“Fatal consequences for severe malaria cases: The rainy season is upon us, and severe cases of malaria may arise, especially in children under 5 years and pregnant women.

“Shortage of TB medicines: As at May ending, most facilities had only one month supply of TB medications for Category 1 & Category 2 patients. If medicines for TB treatment runs out, it will lead to default in treatment leading to drug resistant TB which is very difficult to treat,” the PSGH listed.

It added that “these disruptions not only threaten the health and well-being of countless Ghanaians but also undermine the significant progress we have made in combating HIV/AIDS, TB, and malaria. Ghana’s recent celebrations of 20 years of Antiretroviral Therapy (ART) and our pledge of $2 million to the Global Fund’s Seventh Replenishment reflect our commitment to these global health initiatives. However, the current impasse casts a shadow over our achievements and international standing.”

Stacked up medical supplies: Global Fund to advise itself if not cleared

Free dialysis: Unless you are on admission before you can benefit – Patient’s relative reveals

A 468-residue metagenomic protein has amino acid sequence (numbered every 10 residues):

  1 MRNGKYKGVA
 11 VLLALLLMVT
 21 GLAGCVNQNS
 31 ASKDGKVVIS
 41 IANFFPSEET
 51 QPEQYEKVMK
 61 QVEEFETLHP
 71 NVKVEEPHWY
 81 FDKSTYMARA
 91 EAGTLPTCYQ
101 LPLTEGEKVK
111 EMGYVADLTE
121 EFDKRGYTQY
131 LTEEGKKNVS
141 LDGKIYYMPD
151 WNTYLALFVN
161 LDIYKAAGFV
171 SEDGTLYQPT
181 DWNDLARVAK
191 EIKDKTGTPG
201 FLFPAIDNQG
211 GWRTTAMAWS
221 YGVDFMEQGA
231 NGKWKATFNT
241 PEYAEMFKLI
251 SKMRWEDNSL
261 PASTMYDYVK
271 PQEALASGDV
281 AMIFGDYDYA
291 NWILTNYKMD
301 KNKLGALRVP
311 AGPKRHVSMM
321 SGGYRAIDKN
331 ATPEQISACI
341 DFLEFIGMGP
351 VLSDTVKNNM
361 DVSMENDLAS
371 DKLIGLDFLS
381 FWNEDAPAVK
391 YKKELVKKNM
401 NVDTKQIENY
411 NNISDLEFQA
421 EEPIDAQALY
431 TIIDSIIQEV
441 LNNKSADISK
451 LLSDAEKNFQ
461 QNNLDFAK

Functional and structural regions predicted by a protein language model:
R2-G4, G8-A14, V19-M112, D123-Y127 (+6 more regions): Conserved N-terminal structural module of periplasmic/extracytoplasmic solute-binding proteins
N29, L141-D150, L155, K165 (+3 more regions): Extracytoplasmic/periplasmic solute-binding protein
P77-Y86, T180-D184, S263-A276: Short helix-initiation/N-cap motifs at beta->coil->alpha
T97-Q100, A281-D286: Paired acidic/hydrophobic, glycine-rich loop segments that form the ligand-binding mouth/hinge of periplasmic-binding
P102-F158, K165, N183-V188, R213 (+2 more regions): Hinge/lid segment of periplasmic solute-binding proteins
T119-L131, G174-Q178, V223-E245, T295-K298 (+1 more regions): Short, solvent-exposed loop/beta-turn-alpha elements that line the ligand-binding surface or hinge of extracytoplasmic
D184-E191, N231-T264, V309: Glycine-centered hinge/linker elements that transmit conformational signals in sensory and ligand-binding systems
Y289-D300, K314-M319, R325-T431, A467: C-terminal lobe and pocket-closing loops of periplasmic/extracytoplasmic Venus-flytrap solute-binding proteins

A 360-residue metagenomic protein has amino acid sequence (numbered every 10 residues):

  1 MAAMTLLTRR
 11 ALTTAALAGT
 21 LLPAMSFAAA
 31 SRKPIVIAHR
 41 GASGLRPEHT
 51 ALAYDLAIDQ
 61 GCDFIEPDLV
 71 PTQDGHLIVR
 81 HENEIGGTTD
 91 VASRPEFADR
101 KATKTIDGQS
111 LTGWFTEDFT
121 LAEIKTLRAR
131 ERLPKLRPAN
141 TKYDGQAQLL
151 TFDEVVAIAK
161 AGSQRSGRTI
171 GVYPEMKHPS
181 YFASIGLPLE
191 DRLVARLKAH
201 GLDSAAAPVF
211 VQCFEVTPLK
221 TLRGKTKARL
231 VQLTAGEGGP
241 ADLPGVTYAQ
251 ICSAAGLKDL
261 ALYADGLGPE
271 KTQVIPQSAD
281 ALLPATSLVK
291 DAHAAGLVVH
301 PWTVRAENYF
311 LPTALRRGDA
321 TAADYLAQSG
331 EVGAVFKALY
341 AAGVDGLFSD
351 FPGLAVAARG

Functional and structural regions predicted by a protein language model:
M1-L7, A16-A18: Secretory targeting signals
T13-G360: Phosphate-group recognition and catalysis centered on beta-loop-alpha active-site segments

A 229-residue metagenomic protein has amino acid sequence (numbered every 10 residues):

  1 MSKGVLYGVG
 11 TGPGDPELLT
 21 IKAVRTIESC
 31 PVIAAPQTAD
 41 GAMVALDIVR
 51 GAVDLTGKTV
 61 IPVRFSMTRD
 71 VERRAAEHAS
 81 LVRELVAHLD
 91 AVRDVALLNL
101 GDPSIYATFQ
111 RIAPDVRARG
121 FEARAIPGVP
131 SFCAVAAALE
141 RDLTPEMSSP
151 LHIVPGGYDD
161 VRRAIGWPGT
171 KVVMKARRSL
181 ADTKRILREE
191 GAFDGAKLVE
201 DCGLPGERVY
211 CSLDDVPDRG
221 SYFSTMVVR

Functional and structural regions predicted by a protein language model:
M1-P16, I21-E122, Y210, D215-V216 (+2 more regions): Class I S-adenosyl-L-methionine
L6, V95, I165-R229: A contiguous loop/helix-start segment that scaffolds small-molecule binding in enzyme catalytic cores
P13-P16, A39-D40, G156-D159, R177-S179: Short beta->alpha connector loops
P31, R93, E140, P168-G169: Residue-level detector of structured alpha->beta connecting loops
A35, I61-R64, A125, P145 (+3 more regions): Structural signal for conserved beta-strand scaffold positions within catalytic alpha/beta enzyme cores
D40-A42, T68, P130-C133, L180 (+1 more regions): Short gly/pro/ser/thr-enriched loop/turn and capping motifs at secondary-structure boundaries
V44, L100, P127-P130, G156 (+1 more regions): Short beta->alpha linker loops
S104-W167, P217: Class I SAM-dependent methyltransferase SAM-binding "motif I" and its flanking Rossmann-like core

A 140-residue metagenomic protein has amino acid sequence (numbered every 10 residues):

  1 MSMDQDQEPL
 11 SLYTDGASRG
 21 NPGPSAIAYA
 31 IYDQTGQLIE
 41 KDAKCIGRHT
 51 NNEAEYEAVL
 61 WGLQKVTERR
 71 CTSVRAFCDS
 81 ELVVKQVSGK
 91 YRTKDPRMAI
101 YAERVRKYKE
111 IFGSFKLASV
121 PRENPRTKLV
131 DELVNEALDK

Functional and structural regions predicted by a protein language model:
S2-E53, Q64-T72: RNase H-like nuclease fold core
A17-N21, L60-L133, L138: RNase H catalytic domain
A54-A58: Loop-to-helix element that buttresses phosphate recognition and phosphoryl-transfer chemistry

Latest checks at the Renal Unit of the Korle Bu Teaching Hospital reveals a partial opening of the unit.

Sources however say, the facility is only open to persons on admission.

The facility was reported closed for maintenance works on Thursday June 13, after an 80-year-old kidney patient, Victor Sormenah, waited at the facility for his dialysis session over an hour, only to be told the unit had a challenge.

Meanwhile, the hospital authorities, according to the patient’s wife, said there was a shortage in supply of the items needed for the treatment.

Although the National Health Insurance Authority has announced a free dialysis treatment for patients 18 years and below and those above 60 years, some patients have complained of paying over GHC400 for treatment at the facility on Friday June 14.

Aunty Yaa (not her real name) brought her uncle to the facility for treatment on Friday, however she was told to pay a fee before her uncle could receive treatment.